• Why are you talking to me?

If the audience doesn’t see a reason for their involvement, they’re lost in 15 seconds. The other side of this question is knowing your expectations from the audience.

  • Why hasn’t someone else come up with a solution?

Everybody likes to think they have a unique idea.  Typically, the difference between ideas is execution. If you’ve identified a real issue, clarify why yours is the best answer. Listen for feedback to understand where the story can be better developed.

  • Why won’t markets use another way to make a fix?

Clearly state the alternatives. They exist, including doing nothing. Enumerate the advantages and vulnerabilities to the options in a manner that puts your product in the best light. Customers can be ingenious at taking your observations, then developing their solution.

  • Why won’t somebody copy your product or idea? 

There was a time when development and set up expenses inherently built long delays into product knock-offs.  Patents are not ironclad protection and will be expensive to defend. The best medicine here is to be good, be fast, and be likeable.

  • Why will prospects buy from you?

What is there about your organization that makes it compelling as the provider for the solution?  Know your efficiencies and explain in simple, short terms. Beware of talking yourself into a hole from which you can’t deliver.

  • Why is your team the right group to run the business?

It’s one thing to have an idea and build a good beta product. Demonstrate that your staff and organization understand the industry issues as well as how to execute reliably.

  • Why should anyone put their money into the venture?

A customer wants to see financial improvement from their operation.  The investor wants to see a return on the money. Demonstrate character and responsiveness that validate the contribution from the product. A smart VC will want to know why you need their money, but more importantly, what else they can contribute to the business.

  • Why don’t you have more customers today?

The best validator for a product is paying customers.  Other customers feel more comfortable if they feel others have worked through the development issues and found value in the product. They all want to be early, but none wants to be first.

 Investors use the same gage to validate their participation. Tongue in cheek, they call it, the greater the fool theory. “I might be nuts to buy in, but somebody else did too, and someone else will pay more than me.”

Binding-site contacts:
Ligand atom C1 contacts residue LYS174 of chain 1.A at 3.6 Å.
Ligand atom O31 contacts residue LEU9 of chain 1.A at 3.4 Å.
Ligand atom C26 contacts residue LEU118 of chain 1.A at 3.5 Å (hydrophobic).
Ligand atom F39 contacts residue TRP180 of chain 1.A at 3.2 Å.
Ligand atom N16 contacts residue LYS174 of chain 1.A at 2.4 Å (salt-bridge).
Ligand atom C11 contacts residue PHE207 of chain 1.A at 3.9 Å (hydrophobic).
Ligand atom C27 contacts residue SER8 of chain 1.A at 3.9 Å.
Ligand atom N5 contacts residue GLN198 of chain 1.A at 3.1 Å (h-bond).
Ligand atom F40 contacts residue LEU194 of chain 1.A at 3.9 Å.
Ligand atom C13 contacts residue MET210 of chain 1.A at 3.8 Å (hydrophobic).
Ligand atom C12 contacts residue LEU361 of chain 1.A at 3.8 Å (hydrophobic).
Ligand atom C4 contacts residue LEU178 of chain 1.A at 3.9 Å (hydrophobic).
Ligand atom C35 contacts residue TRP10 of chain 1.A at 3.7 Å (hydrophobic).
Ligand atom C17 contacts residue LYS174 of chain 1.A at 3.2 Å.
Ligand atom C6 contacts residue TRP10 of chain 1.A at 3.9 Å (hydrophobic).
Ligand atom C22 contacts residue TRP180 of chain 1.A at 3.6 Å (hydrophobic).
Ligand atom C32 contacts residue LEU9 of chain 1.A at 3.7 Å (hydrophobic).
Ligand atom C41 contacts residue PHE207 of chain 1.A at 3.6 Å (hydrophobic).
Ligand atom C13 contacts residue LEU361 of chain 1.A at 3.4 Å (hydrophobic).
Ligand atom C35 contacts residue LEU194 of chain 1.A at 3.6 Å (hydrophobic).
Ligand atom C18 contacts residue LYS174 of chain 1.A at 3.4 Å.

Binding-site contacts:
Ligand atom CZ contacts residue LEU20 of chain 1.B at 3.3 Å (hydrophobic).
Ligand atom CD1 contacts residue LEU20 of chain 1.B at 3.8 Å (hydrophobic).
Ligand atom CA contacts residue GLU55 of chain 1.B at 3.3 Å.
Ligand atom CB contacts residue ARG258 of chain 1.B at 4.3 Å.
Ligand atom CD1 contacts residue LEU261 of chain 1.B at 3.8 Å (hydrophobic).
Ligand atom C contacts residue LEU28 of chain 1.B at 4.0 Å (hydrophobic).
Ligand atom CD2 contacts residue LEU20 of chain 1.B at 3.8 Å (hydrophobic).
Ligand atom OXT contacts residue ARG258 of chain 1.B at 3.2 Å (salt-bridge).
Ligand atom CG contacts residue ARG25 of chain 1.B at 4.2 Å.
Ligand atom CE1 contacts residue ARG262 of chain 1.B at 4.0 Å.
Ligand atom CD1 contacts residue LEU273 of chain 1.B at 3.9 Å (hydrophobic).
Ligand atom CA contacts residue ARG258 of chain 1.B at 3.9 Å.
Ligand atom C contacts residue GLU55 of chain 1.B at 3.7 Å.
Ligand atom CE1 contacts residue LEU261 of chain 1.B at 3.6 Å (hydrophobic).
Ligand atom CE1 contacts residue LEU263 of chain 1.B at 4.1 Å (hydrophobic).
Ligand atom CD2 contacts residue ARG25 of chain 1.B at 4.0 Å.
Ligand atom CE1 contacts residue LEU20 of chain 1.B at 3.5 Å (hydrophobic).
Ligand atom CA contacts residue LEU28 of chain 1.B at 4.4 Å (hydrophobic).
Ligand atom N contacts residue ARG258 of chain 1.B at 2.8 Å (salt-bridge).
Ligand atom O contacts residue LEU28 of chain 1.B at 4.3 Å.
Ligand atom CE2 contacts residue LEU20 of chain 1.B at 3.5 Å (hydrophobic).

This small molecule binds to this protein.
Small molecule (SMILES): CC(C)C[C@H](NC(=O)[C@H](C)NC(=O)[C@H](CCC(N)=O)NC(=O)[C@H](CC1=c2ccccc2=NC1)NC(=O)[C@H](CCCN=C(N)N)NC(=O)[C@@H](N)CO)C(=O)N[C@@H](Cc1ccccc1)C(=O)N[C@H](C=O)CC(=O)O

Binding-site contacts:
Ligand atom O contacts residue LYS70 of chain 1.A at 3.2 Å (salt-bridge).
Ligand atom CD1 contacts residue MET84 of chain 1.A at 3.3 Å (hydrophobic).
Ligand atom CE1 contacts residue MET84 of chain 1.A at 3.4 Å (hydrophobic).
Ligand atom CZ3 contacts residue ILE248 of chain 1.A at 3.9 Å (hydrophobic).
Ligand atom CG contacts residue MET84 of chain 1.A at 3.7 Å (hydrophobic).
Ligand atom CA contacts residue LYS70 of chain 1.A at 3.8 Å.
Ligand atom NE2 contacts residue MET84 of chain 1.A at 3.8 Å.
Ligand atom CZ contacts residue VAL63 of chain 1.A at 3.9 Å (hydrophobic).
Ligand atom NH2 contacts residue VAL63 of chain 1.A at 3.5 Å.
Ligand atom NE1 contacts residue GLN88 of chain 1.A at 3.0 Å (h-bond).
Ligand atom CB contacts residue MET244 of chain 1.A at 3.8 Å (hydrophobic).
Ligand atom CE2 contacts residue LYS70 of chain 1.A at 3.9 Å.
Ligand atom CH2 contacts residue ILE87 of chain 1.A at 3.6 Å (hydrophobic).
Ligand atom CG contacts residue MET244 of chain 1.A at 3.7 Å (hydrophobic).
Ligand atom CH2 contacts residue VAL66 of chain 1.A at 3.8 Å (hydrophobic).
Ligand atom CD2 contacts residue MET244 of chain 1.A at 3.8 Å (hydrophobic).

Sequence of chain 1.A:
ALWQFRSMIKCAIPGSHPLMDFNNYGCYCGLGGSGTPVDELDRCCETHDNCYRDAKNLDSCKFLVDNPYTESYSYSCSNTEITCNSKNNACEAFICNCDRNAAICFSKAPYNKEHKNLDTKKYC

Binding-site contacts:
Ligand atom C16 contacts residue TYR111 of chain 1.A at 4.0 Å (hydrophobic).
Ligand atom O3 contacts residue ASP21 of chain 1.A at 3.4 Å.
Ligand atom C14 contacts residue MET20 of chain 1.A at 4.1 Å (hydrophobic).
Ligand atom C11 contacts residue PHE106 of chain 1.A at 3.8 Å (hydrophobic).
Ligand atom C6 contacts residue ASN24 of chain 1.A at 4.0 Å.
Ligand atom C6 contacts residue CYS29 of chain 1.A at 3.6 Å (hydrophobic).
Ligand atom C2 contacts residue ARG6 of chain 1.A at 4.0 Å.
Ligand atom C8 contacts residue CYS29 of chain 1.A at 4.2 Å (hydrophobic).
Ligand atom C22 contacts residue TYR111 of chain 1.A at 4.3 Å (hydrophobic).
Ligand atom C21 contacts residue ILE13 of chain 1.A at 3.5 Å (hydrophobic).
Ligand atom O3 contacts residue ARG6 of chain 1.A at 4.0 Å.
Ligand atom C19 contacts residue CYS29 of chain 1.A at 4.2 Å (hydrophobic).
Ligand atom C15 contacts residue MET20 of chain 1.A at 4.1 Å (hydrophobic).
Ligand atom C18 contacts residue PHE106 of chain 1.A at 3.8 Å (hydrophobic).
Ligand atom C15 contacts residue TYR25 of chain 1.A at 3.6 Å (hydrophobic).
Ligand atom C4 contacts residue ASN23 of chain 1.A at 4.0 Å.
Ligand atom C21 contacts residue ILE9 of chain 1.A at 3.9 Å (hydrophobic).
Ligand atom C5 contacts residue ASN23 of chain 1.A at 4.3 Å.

With answers to these foundation questions, the base content is available to build the VC pitch and sales support materials. Listen carefully to the questions, which are actually golden insights. Be sensitive to time because no audience will stay engaged forever.  Remember that in the end it is a story with a hero. Make your product the hero. The best presentations are more story and dialog than diatribe.

Related reading:

telegraphkey

 

Launch Readiness Review – Bakers Dozen Checklist

Michelangelo reportedly said, “A detail doesn’t make a masterpiece.  A masterpiece is made of details.” Similarly, a successful product launch needs to have the details in the functional ecosystem fully prepared.  Products successfully pass rigorous testing, but the support and enabling systems only get marginal review.

Once engineering says the product is fully market ready, it needs trialed in the production environment.  Any adjacent processes, applications, or services in the production environment need performance validated.  Of course, this includes the human support systems being fully trained and apprised of what is expected.

Order entry, CRM and sales commissioning services connections to billing and payroll need proven. (We had an experience that uncovered a rogue, order entry system in one region.)  If there are any royalty payments associated with the product, those need testing and validation to be audit worthy. No matter how many products have launched before, each addition or change needs systems validation.

Here is a quick baker’s dozen checklist to review before making any sales announcement.  Customer satisfaction starts with ordering and activation.

Download (XLSX, 10KB)

Product Marketing, no really what is it?

Over the last week, I’ve had conversations with several people who do related but different jobs that all think their job is product marketing. I talked to a marketing communications person with a journalism background who writes papers, articles, manages a website, and believes that’s product marketing. An engineer that develops product, and occasionally talks with customers also believes he is product marketing.  Designers fall into a category similar to engineers. The salesperson who meets with the customers is convinced that’s product marketing and thinks he knows all customer wants.  So the question becomes, what really is product marketing?

Peter Drucker said, “The role of a company is to attract and retain customers.”  He requires these customers generate revenue that support continuing operations for the company’s stakeholders.  This means there’s also a financial element to product marketing.  I haven’t yet had a finance person tell me they were product marketing. The key word here is yet, and I don’t work in financial industry.